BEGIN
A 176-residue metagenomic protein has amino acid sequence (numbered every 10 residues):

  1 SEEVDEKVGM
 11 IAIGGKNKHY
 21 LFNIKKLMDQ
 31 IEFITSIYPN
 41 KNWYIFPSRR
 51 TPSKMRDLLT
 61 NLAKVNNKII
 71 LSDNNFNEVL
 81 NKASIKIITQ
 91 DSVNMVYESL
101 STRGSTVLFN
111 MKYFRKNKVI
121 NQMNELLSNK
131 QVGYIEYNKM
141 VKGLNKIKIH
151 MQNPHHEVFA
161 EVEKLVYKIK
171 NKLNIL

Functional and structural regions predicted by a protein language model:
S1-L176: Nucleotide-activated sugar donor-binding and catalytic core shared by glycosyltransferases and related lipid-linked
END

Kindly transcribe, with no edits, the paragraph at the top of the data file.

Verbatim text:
A 176-residue metagenomic protein has amino acid sequence (numbered every 10 residues):